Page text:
Shirley Stephenson


There is a goat, a Volkswagon, and a heart suspended between things
that sting. There is a hatchet, just in case, and an anchor. Sun whelms the lake.
There is shelter. A woman cries in the front seat and outside the trees
flaunt their season, indifferent. The man says there are certainties.
There is a cat, a crown and a bus. We just have to find them.
He gives her miracles, pounded and glittering, wrapped in brown paper.
There is a long silver skirt but no breeze. A farmer mashing corn.
A rooster, running, probably from the bus. There is something that counts,
something with beads. It’s all fused together by the symbol of rescue,
of forfeit. A chalice, a breast, a beetle. There is a slinky fox,
an agreeable looking donkey, and a winged creature that could kill,
or save. There are eyes, some with stern brows, and a loud prayer at the center.
A stamp of authenticity and a nighttime patina. There are two more breasts,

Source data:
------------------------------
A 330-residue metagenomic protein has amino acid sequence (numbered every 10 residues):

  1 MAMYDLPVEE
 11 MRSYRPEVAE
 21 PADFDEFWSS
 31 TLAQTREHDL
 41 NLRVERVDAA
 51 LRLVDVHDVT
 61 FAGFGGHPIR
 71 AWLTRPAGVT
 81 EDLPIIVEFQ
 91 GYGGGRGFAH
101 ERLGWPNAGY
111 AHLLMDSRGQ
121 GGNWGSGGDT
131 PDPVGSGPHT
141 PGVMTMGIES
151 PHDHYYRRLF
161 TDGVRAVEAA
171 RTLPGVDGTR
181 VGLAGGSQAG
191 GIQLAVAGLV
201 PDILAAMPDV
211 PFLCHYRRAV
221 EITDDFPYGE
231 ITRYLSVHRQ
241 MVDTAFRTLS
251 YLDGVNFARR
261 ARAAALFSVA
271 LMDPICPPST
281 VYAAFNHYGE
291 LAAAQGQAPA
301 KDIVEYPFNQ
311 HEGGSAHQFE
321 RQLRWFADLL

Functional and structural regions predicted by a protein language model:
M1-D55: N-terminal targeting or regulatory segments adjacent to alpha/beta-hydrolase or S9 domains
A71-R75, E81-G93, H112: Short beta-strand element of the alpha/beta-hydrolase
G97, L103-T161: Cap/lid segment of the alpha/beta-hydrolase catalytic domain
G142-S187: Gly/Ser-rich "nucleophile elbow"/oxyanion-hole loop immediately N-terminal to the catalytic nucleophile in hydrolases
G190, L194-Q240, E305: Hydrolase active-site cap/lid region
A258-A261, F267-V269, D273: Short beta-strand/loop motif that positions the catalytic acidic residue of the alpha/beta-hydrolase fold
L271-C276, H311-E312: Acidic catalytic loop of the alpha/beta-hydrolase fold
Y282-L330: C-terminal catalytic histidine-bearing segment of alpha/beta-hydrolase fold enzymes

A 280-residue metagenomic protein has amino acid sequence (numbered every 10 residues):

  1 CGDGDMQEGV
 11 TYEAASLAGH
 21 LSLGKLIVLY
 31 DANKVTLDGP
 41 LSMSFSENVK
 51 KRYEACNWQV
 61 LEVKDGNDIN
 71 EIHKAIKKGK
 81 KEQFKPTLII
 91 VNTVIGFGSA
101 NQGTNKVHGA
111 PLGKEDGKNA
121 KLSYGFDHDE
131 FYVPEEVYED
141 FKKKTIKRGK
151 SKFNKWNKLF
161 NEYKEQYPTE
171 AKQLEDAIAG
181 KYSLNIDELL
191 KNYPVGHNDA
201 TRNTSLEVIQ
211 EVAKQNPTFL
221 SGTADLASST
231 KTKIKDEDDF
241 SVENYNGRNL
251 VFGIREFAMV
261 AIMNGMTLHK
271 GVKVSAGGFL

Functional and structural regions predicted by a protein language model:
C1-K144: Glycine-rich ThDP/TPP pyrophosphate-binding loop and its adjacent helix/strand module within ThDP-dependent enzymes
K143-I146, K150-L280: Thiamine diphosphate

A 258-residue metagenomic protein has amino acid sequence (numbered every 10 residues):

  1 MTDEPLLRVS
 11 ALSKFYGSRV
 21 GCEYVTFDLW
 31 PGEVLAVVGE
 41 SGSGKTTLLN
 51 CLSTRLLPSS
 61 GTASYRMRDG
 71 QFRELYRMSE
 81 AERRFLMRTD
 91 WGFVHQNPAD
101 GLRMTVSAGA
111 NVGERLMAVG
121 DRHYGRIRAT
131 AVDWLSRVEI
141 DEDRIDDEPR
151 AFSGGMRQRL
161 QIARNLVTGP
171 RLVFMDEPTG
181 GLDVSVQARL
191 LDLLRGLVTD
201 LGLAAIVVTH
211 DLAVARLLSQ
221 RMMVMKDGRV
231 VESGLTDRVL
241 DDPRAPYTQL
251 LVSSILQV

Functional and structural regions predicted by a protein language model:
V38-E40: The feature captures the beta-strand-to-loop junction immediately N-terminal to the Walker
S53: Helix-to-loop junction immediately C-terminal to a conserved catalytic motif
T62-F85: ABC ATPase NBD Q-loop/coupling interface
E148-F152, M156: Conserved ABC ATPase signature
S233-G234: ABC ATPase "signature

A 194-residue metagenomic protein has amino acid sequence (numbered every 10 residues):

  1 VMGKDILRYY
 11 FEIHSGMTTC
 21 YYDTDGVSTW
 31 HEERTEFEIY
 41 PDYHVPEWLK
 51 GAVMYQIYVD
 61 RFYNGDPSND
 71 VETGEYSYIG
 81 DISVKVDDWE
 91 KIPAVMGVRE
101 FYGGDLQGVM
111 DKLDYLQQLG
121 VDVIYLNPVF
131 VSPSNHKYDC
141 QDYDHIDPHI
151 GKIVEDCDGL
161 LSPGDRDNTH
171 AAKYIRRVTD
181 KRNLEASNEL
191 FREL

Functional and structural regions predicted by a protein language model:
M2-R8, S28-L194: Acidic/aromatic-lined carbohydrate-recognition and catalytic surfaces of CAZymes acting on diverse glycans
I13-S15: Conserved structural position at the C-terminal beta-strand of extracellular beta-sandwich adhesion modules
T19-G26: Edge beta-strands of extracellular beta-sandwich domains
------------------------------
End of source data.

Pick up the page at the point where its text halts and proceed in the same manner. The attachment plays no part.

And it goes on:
making a total of three. And there is hope--this is all about hope,
and its crush. There are multiple serpents, or collapsed veins,
each tender and shiny as new leaves. There are people worshiping, or dying,
offering or clutching, it’s hard to tell. They are on their knees. Relief
and alarm cloud the view. There is a polished stone the color of climbing,
and buried inside, the texture of something sturdy that might hold them safe. 





Milagros, translated from Spanish, are miracles, or wonders. They are also metal charms that decorate various objects—most often crosses. Milagros, like wishes or prayers, range from simple to ornate. This poem began with a milagros cross I received as a gift.